The Gryphon speaks to Lucie Ward, one of the junior doctors staging a peaceful protest outside the Department of Health’s Leeds HQ at Quarry House, about the current state of the NHS, working conditions for junior doctors, and the implications of the government’s proposed new contract.
How long have you worked in the NHS for?
“I qualified in 2001. I’ve taken quite a long route for a junior doctor, I qualified when things were very different. I’ve seen a lot of changes but this is the worst I’ve ever seen it in terms of morale and people actually leaving because it’s not sustainable or safe the way things are going at the moment.”
Are junior doctors being stretched too thin?
“They’re consistently underfunded – the NHS – since they [the Conservatives] got into power so over the last five years most of the UK hospital trusts have flipped from doing okay with their budgets to being in deficit, and we can see that on the frontline – we hear the government talk about how much extra money is being put in but we can see clinically on the frontline that’s not the case.
There’s increasing numbers of rota gaps, so if you have a rota with eight doctors, there may be six doctors, so that’s a quarter of your workforce that’s missing. Those gaps are filled by agency workers, and then since November this government has imposed agency caps for junior doctors and for nurses. While that seems on the face of it an admirable idea, to reduce the amount of money that’s spent on locums, at a time of chronic shortages of staff because there’s no funding it leaves the service demoralised and you restrict the options hospitals have to actually keep things safe, to fill those gaps and get staff. Then you have situations like in Chorley – their A&E department is closing, not because it’s a planned cut, but because they’ve simply run out of doctors by the end of this month. The gaps are unsustainable and unsafe since the locum cap came in in line with this changing junior doctors’ pay to be less – although they keep telling everyone it’s the same.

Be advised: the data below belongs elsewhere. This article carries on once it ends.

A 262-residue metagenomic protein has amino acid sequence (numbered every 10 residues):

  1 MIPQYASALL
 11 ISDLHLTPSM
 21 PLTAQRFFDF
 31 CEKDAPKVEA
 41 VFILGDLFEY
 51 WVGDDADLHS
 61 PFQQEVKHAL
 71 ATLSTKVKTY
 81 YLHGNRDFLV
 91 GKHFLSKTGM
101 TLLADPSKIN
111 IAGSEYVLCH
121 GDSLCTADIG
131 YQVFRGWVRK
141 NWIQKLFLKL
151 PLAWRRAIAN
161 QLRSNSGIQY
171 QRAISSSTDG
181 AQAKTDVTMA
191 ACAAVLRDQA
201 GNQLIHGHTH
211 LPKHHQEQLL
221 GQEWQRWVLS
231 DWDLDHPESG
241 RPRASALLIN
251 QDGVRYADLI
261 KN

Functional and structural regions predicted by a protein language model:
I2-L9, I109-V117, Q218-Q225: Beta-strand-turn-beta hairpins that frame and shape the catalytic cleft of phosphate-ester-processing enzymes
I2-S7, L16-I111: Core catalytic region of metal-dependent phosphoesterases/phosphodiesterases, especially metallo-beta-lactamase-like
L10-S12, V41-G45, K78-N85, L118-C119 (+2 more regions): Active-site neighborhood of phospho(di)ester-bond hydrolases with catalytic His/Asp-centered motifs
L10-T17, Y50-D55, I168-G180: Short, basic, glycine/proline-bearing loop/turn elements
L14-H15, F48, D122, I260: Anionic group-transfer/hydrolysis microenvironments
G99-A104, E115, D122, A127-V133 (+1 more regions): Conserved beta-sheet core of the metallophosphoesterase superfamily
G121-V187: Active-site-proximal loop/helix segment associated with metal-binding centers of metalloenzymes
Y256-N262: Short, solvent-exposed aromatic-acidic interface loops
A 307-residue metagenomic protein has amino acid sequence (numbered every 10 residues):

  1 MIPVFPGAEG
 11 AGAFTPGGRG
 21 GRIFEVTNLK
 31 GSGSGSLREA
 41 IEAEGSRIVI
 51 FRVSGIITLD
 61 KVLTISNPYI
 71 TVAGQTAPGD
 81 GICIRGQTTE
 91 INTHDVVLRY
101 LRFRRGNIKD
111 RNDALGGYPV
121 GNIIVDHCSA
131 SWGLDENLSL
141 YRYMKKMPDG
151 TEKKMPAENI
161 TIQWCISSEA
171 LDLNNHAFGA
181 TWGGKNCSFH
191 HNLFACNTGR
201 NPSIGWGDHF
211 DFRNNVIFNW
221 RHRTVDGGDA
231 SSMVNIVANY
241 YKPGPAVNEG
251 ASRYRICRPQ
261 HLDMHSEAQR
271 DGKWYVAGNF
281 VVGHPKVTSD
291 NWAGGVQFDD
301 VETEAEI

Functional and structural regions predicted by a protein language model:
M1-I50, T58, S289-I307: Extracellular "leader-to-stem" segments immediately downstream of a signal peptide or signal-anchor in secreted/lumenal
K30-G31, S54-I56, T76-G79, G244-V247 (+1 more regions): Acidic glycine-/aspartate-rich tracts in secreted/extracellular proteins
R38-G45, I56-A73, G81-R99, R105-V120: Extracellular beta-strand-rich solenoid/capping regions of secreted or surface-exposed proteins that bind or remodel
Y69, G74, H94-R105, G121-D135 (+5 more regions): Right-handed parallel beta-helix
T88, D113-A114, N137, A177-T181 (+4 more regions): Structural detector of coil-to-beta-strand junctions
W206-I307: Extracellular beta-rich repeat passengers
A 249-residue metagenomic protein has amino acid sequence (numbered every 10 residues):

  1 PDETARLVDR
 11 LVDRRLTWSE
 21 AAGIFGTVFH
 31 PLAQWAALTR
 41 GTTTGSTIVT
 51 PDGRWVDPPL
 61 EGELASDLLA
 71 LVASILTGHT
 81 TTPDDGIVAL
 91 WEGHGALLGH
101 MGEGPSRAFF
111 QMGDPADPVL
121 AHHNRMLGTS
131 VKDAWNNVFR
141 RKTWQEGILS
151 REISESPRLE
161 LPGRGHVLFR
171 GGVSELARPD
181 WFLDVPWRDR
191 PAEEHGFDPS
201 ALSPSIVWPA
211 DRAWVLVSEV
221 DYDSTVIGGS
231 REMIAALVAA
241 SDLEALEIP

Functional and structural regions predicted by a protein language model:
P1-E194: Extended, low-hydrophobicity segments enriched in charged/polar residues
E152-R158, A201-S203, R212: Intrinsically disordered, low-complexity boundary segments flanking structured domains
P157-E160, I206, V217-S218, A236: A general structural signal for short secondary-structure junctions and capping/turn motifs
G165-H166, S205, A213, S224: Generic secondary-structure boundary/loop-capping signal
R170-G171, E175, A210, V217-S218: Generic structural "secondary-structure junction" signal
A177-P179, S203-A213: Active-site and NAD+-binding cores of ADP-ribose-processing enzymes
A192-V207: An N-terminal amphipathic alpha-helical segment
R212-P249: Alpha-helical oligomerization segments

They’re restricting that, and then emergency medicine is one of the most short staffed specialties, with huge gaps at senior levels, so anybody that they [the A&E department] try to get, there’s just nobody responding to them. Similarly here in Leeds at the St. James’ intensive care unit, they had an extra six-bedded intensive care unit area and that’s had to close because of ongoing issues with nurse staffing related to nurse agency pay being reduced – and then the skilled intensive care nurses who are required to run those beds aren’t working. There have been eight liver transplants cancelled due to not having beds available.